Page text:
This article surveys the past and current research on Huqoq, an ancient Jewish village near the northwest shore of the Sea of Galilee. Historical sources and modern explorations show that Huqoq was a small agricultural village during the biblical and postbiblical periods. Formal excavations of the site began in 2011 and have uncovered portions of the ancient village and its synagogue. This article highlights the discoveries made during the first two seasons of excavation (2011-2012), including pieces of a mosaic floor in the synagogue's east aisle that depict two female faces, an inscription, and an illustration of Samson tying lit torches to foxes (Judges 15:1-5). Because of the rarity of Samson in Jewish art, the religious significance of this mosaic is difficult to explain. However, liturgical texts from late antiquity indicate that some synagogue congregations celebrated Samson as an apocalyptic image and messianic prototype, whose victories against the Philistines fostered hope in the eschatological messiah expected to appear and deliver the Jewish community from foreign oppression.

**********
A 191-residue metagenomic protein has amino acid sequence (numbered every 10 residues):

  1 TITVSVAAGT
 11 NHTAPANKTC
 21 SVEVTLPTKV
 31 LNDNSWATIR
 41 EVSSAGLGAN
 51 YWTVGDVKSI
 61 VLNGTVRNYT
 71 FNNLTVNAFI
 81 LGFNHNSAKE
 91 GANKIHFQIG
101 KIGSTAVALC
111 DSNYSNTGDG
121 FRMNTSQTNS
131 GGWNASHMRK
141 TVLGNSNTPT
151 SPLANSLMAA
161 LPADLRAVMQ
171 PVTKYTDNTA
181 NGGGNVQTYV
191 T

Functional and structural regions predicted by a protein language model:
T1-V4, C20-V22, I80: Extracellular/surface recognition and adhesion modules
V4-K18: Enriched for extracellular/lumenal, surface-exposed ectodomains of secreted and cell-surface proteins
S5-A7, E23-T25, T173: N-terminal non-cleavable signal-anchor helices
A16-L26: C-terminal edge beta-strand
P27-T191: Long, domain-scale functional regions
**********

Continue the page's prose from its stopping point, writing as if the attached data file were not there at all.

BYU ScholarsArchive Citation
Grey, Matthew J. and Magness, Jodi
"Finding Samson in Byzanitine Galilee: The 2011-2012 Archaeological Excavations at Huqoq,"
Studies in the Bible and Antiquity: Vol. 5
, Article 3.
Available at: https://scholarsarchive.byu.edu/sba/vol5/iss1/3